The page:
Moscow offers evacuation routes – to Russia – while killing civilians



Officials in Moscow have offered Ukrainians escape routes to Russia and its close ally Belarus, drawing cries of outrage from Ukraine, where officials say a bread factory had been hit by an air strike in the latest Russian bombardment.

The bodies of at least 13 civilians were recovered from rubble after a factory in the town of Makariv in the Kyiv region was hit, local emergency services said.

Five people were rescued of the 30 believed to have been there at the time.

Reuters was not immediately able to verify the reported attack.

The Russian offer preceded a planned third round of peace talks on Monday between Ukrainian and Russian negotiators.

Earlier rounds produced little but pledges to allow humanitarian access that have not been successfully implemented.

Two days of failed ceasefires for the besieged southern port city of Mariupol have left hundreds of thousands trapped without food and water under relentless bombardment.

As Russian and Ukrainian delegations assembled for the talks, a Ukrainian negotiator urged Russia to stop its assault on Ukraine, which the United Nations said had sent 1.7 million people fleeing to central Europe.

“In a few minutes, we will start talking to representatives of a country that seriously believes large-scale violence against civilians is an argument,” Ukrainian negotiator Mykhailo Podolyak said on Twitter.

“Prove that this is not the case.”

Under the Russian offer, a corridor from Kyiv would lead to Russia’s ally Belarus, while civilians from Kharkiv, Ukraine’s second biggest city, would be directed to Russia, according to maps published by the RIA news agency.

“Attempts by the Ukrainian side to deceive Russia and the whole civilised world… are useless this time,” the Russian defence ministry said after announcing the “humanitarian corridors”.

A spokesperson for Ukrainian President Volodymyr Zelenskiy called the proposal “completely immoral” and said Russia was trying to “use people’s suffering to create a television picture”.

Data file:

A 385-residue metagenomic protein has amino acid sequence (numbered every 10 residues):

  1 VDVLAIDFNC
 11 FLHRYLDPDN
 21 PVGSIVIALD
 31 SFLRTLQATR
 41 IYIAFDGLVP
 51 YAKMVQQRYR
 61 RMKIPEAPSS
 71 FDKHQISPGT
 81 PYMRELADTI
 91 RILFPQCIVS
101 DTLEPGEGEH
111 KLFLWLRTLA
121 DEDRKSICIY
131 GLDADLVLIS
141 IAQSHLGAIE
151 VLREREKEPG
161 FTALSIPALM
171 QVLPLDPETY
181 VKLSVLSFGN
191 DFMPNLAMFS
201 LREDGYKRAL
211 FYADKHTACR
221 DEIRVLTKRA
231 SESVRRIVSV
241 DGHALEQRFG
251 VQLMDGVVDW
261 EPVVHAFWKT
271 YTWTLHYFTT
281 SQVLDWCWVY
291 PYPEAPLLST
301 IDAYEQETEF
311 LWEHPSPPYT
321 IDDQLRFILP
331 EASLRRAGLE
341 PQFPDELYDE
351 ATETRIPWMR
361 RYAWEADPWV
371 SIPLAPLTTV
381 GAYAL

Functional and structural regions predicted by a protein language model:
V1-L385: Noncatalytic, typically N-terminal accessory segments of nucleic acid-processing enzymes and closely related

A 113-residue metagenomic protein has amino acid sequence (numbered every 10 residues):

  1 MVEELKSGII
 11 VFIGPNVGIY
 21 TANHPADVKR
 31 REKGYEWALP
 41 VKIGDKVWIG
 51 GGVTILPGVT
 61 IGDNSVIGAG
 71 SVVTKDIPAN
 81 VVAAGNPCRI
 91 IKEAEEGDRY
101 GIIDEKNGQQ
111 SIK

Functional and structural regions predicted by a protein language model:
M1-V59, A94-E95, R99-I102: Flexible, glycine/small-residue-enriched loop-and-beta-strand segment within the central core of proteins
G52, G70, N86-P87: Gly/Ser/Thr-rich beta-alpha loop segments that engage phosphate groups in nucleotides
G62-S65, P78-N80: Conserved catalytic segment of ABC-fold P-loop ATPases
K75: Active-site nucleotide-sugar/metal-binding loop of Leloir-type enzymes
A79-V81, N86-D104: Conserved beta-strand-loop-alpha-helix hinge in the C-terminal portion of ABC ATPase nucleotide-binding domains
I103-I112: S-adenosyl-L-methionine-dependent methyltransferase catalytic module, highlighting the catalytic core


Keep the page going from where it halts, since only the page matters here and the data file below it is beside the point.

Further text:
“They are citizens of Ukraine, they should have the right to evacuate to the territory of Ukraine,” the spokesperson said.

Russia is the world’s biggest exporter of oil and gas and oil prices spiked to their highest levels since 2008 as the United States and European allies considered banning Russian oil imports.

Russia and Ukraine are also both among the world’s main exporters of food and industrial metals.

Russia denies deliberately targeting civilians.

It calls the campaign it launched on February 24 a “special military operation” to disarm Ukraine and remove leaders it describes as neo-Nazis.

Ukraine and its allies call this a transparent pretext for an invasion to conquer a country of 44 million people.

The general staff of Ukraine’s armed forces said Russian forces were “beginning to accumulate resources for the storming of Kyiv,” a city of more than three million, after days of slow progress in their main advance south from Belarus.

Ukraine said 2000 civilians were able to leave Irpin, a Kyiv suburb that has been under heavy attack, with Ukrainian police releasing footage of civilians making their way out.

But in Mariupol, Deputy Mayor Sergei Orlov said there were continuous air bombing raids on the city overnight.

Orlov told CNN authorities were ready to move 6000 people out on Saturday but Russian forces had bombed 29 big municipal buses that were to transport them.

Russia has accused Ukraine’s military of blocking the planned evacuations.

Ukraine said on Monday its forces had retaken control of the town of Chuhuiv in the northeast, site of heavy fighting for days, and of the strategic Mykolayiv airport in the south, which the regional governor said was under tank fire.

Neither claim could be verified.

Kremlin spokesman Dmitry Peskov told Reuters Russia would halt operations if Ukraine ceased fighting, amended its constitution to declare neutrality and recognised Russia’s annexation of Crimea and the independence of regions held by Russian-backed separatists.


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